As for accuracy, I’m not a long-range shooter by any means, though I plan to get into that this year. But for these tests I did most of my shooting at a mere 50 yards, seated at a bench with a bag.
With my LMT (running irons) I was getting three-inch groups, and those ballooned out to four inches with the SOCOM. (Yeah, go ahead and laugh. I know how it goes: you’re a Marine sniper, and on the Internet all guns shoot 1 MOA. Duly noted. Still, I figure that the one or two non-operators who end up reading this review will appreciate an honest take from a regular guy.)
The difference with the two guns partly comes down to familiarity. There’s also the fact that, as I noted above, the LMT’s recoil is a lot tamer, so I’m sure I’m flinching more with the SOCOM.
At some point when I actually learn more about bench rest shooting, and pick up some proper equipment, I’ll start doing accuracy comparisons with different load types. But for now, my own skill is the limiting factor, and the ammo isn’t going to make much of a difference.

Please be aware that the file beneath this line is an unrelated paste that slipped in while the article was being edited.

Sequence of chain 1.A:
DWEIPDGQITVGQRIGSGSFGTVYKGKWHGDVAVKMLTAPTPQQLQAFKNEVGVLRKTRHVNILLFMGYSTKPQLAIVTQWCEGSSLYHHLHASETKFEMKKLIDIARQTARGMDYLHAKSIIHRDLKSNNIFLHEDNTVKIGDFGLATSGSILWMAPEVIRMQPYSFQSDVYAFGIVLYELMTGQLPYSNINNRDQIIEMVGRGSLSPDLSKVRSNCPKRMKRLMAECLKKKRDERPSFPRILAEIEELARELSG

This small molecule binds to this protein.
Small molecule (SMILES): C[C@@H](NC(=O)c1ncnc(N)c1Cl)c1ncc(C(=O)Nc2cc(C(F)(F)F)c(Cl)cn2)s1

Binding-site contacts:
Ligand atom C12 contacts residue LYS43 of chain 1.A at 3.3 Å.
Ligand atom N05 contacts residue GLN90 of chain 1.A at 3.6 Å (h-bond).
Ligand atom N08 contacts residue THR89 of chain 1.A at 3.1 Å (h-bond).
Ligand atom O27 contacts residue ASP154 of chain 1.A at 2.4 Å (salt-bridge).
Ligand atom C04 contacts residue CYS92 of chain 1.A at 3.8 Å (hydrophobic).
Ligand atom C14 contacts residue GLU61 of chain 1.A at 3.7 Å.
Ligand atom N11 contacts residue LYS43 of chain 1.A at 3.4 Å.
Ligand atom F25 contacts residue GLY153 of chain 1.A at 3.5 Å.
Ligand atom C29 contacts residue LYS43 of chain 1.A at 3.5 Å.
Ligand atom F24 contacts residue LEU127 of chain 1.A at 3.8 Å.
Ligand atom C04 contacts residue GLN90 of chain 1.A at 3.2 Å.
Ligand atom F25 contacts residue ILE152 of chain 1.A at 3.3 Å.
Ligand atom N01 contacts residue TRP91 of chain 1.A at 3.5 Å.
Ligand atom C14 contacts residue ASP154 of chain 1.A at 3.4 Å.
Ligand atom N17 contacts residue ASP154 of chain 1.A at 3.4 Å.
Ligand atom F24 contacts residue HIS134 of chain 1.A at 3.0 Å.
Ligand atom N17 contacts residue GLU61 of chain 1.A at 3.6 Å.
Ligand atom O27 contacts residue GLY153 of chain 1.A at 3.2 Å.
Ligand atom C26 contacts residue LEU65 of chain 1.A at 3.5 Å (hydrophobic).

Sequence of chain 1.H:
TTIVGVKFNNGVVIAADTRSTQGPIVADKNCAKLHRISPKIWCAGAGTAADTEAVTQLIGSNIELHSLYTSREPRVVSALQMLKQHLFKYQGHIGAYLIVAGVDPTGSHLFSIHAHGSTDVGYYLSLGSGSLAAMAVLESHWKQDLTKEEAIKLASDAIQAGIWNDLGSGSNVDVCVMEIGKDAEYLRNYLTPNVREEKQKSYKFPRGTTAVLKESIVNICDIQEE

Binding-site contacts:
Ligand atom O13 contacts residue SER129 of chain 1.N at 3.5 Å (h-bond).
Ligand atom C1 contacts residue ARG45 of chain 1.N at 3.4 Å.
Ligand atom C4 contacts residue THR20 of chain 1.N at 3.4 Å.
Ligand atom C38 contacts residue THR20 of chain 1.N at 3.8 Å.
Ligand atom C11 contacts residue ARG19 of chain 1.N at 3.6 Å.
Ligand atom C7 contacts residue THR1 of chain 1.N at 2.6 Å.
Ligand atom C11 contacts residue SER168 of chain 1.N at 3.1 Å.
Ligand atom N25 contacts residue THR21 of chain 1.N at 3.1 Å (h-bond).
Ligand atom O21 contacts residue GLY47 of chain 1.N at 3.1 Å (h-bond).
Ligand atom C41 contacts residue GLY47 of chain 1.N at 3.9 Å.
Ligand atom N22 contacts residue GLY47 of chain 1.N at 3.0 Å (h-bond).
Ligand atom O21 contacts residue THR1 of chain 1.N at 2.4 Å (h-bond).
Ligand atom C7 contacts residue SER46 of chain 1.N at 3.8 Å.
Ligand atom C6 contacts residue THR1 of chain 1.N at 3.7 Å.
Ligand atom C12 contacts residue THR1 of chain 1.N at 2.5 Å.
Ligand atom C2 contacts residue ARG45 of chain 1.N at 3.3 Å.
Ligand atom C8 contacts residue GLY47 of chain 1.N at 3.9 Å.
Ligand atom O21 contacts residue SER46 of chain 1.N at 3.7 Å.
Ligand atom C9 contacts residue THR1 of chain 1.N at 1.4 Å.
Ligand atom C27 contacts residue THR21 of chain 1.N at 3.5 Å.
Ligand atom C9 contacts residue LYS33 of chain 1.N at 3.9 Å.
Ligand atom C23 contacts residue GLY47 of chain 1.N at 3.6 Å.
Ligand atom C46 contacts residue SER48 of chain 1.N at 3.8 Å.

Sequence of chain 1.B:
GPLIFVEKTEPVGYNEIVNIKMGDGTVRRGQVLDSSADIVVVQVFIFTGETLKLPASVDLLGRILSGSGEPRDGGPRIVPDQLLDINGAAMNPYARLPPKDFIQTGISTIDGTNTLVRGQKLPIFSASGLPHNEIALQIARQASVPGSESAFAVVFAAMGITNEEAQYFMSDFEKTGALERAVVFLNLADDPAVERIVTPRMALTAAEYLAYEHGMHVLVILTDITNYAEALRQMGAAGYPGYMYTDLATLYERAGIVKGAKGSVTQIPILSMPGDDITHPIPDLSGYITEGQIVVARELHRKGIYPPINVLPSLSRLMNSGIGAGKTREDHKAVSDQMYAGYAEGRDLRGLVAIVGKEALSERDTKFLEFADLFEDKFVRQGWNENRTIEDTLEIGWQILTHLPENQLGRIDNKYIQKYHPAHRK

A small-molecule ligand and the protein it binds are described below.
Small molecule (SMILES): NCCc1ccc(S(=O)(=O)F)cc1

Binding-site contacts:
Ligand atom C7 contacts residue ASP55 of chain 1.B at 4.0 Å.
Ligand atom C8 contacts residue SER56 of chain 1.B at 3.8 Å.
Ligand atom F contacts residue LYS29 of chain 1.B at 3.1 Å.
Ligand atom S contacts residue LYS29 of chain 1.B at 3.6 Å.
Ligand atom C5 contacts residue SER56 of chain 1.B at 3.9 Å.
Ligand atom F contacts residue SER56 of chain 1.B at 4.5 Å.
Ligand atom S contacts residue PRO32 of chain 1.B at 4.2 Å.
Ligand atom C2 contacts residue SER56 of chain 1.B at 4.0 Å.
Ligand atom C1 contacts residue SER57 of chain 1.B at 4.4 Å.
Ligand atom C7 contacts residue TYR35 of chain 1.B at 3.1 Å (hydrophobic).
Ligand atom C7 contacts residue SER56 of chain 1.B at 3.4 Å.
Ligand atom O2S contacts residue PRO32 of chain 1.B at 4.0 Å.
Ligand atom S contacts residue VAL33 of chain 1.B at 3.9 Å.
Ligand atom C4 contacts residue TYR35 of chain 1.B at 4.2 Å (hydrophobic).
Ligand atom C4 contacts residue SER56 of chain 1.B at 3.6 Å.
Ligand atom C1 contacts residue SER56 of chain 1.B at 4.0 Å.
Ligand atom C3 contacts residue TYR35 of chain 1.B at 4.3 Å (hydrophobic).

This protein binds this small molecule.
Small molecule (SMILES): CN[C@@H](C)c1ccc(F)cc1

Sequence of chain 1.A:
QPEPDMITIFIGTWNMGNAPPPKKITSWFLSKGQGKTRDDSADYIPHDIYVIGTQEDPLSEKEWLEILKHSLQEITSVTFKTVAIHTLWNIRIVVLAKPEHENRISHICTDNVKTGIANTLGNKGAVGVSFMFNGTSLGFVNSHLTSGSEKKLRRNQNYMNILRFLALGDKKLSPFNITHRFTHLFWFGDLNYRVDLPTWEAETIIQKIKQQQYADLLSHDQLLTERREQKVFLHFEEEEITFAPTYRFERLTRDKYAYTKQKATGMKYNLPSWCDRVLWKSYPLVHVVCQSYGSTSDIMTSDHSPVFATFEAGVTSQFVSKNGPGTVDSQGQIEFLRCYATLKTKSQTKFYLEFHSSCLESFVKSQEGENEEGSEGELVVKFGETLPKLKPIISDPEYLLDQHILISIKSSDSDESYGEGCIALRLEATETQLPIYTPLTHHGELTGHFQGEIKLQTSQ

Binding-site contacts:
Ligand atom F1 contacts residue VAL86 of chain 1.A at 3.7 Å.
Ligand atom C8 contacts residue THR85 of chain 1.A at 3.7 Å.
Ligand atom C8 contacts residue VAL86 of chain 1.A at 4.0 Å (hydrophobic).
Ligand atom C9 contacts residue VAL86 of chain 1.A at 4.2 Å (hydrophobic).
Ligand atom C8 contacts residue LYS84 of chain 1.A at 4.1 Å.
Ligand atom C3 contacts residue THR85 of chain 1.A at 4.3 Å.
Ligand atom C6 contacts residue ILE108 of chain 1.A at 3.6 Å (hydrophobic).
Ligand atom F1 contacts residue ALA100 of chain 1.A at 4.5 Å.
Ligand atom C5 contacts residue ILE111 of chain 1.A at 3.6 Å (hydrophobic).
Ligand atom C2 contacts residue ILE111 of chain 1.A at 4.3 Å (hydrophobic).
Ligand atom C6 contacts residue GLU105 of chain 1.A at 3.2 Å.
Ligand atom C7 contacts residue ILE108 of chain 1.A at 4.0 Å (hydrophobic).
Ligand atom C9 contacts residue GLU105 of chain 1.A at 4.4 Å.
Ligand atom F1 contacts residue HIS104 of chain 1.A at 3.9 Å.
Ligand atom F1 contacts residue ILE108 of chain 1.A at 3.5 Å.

I’ve enjoyed the SOCOM CQB 16 quite a bit so far, and I do hate to send it back. If I were looking for a SHTF battle rifle and I wasn’t already committed to the LMT LM308MWS, I’d grab this specific gun in a heartbeat. For the money, it’s hard to top. In fact, I’d take this even over the much more expensive SCAR 17s. I know that’s bound to get me flamed, but I’m actually not convinced that the SCAR is really and truly as well-tested and debugged as even the AR-10 platform, much less the M14. The ergos on the SCAR are superior in every way, but if I had to bet my life on which one would still be ticking along 20 years from now, I’d bet on the M1A.
This gun lists for $2,099, and it streets for between $1800 and $1900. I have to admit, the price is the main downside for this gun, and because of it some people are going to recommend you pick up something like a Ruger SR-762 for that amount of scratch. The Ruger is a great gun, for sure, but again it comes back to the fact that the SOCOM CQB has a time-tested, combat-proven action.
For a “truck gun” that can work well with iron sights only or a SHTF battle rifle, again, it’s hard for me to think of a better gun for the money. And I think the latter is really the target market, here. It’s certainly not a home defense weapon unless the walls of your house are reinforced with AR-500 plate. Similarly, I can’t image it really as a CQB weapon in an urban combat scenario–again, over-penetration and such. (Also, I’d just go with an AR if all I wanted to do was CQB, or a shotgun.)
So the real practical use-case for this gun, at least as far as I can tell, is as a one-size-fits-all, “one gun” type of weapon–something that you could clear a room with or reach out past 400 yards if you had to. And at that, in that role, it’s a fantastic fit.